Professor Jean Barrette
Curator, Rutherford Museum
Department of Physics


Jean Barrette

Sound of silence

The McPherson Collection is comprised of antique physical instruments and apparatus dating from the mid-19th century to about 1920, many of them used in teaching and scientific research at McGill. What is striking for the visitors is the beauty of many of these instruments and the craftsmanship with which they have been made. A good example of this is our collection of instruments build by the famous physicist and instrument maker Rudolph Koenig for the study of sound.

Around 1850, Helmoltz's resonators became the first precision simple-tone detectors. These apparatus, which were tuned to respond to specific frequencies, were held to the ear, thus allowing an observer to detect simple tones from complex tones in the surroundings. They were a mechanical means for uncovering the underlying basic sensations that had been distorted by mental processes. Physicist and psychologist Hermann von Helmoltz made use of resonators similar to that in our collection for a variety of researches into music and vowel quality, to confirm earlier predictions for harmonics, the existence of combination tones and beats, and to refine his theory of resonance. Using Koenig's resonators he claimed to be able to detect up to sixteen harmonics form one vowel sound. The McPherson Collection has thirteen such brass resonators covering more than three octaves.

Professor Jean Barrette
Curator, Rutherford Museum
Department of Physics

Cartographic whimsy

Caption follows
Authentic Mappe of Olde McGill, 1935, by George Everett Wilson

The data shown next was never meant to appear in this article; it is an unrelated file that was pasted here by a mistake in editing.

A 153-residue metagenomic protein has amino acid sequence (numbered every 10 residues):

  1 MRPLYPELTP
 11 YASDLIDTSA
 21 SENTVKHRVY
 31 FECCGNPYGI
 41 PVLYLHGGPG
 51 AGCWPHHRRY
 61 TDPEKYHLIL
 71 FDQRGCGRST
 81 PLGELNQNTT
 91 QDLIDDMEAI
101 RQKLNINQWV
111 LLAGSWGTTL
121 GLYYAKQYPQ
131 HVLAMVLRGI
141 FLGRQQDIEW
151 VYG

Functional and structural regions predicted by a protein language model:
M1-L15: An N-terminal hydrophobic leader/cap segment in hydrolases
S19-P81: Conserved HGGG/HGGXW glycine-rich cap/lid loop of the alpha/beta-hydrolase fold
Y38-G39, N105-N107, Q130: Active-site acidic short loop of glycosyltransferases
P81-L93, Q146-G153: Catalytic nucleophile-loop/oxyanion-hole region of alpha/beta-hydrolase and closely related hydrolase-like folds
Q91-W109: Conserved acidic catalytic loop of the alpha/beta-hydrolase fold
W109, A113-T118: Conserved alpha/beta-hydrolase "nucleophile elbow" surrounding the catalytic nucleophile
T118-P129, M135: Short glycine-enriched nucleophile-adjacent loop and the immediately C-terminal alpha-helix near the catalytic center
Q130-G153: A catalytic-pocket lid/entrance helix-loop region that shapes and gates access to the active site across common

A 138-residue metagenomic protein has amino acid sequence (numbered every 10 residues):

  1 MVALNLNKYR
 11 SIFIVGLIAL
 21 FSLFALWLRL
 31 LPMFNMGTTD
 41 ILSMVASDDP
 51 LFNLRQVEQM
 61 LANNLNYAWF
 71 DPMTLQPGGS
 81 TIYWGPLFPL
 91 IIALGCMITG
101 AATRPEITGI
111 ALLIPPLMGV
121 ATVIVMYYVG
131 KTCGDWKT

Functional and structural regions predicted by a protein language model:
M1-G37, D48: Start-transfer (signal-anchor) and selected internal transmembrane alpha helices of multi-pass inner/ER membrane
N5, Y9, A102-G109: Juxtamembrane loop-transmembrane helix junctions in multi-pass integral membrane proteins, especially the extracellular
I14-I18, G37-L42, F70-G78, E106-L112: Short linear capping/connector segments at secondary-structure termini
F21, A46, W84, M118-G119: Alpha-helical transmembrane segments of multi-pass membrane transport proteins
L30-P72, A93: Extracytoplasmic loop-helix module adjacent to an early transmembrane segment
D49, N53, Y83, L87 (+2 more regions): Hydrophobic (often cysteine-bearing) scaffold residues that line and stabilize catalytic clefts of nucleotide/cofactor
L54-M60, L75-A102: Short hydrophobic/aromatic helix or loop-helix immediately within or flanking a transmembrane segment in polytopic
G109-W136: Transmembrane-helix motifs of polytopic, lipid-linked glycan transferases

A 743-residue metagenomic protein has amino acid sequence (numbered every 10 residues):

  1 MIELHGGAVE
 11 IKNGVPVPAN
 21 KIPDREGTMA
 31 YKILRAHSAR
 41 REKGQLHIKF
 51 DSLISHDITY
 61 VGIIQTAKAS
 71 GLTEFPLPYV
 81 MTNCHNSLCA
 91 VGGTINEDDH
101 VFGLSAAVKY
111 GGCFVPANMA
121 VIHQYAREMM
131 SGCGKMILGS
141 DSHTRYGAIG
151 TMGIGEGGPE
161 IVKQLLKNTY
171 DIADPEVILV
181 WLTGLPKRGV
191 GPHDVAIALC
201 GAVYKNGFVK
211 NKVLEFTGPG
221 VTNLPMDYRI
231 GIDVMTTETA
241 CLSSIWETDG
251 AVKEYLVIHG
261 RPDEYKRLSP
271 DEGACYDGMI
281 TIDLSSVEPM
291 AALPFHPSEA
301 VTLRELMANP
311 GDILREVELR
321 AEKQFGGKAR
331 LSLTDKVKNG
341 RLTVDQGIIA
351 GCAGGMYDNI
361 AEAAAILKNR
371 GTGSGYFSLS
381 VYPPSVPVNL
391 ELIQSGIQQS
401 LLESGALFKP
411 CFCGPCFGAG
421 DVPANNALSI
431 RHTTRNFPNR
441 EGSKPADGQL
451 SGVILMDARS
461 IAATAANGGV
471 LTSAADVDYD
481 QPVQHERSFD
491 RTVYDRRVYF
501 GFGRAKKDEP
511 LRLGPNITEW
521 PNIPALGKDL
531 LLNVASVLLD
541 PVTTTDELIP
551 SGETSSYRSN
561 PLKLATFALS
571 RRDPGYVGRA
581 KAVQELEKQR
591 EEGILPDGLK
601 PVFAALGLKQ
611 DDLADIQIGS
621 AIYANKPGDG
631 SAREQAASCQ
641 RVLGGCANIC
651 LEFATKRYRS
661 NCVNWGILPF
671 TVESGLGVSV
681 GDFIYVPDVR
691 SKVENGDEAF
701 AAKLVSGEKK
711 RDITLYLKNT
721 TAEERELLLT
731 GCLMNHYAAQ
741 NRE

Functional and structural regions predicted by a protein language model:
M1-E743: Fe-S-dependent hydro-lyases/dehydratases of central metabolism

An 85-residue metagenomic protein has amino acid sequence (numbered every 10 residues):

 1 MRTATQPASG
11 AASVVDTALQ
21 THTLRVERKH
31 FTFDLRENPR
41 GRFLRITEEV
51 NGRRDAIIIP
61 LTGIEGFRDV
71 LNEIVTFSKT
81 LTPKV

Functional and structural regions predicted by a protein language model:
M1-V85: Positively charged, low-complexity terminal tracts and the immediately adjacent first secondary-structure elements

McGill University Archives

Our current favourite is a representation of campus life, Authentic Mappe of Olde McGill, 1935, by McGill graduate George Everett Wilson (B.Arch '34). Reports from alumni suggest Wilson's Mappe was reproduced on newsprint for distribution to students on lower campus in the late '30s. The Mappe is a guide to campus life from a '30s student's perspective, highlighting the downtown campus with the distractions of sport (tennis courts where McLennan now stands), directions to the drinking establishments (including the "Ritz Bar"), a chorus line on what was then known as Burnside Street (now de Maisonneuve) and couples embracing both on and off campus. The off-campus references to "picture houses," jazz clubs, shopping and general social distractions remind us not only of Montreal's urban history but of the close relationship the campus, and its students, have with life in the downtown area. This is a terrific first-person account of campus life in the '30s created for students by a student.

Wilson's Mappe is part skewed geographic perspective, part social commentary, following in a style of illustration first made popular in the '20s with John Held Jr.'s New Yorker illustrations. This image is based on a digital reconstruction of two worn (and torn!) copies of Wilson's Mappe. Reproductions of the Mappe are currently on exhibition at the University Archives offices (ground floor McLennan) and in the Lobby of the James Administration Building.

Johanne Pelletier
Director and University Archivist
McGill University Archives

Belle of the ball

Ogilvie dress
Courtesy McCord Museum

Featured in the McCord's current exhibition The Scots — Dyed-in-the-Wool Montrealers, this silk satin dress in a variation of the Ogilvie tartan is remarkable both as a fashion statement and as an expression of cultural identity. Worn by Montreal's Mrs. A.W. Ogilvie in about 1860, the gown dates from a period of renewed pride in Scottish heritage, when traditional Highland symbols such as tartans were being elevated to high fashion by trendsetters like Queen Victoria. Family history tells us that in 1860, Mrs. A.W. Ogilvie wore this dress to a ball given in honour of the Prince of Wales, who was in Montreal to inaugurate the Victoria Bridge. That she would wear it to such an important event indicates dedication to matters of fashion, as well as pride in the Ogilvies' Scottish lineage.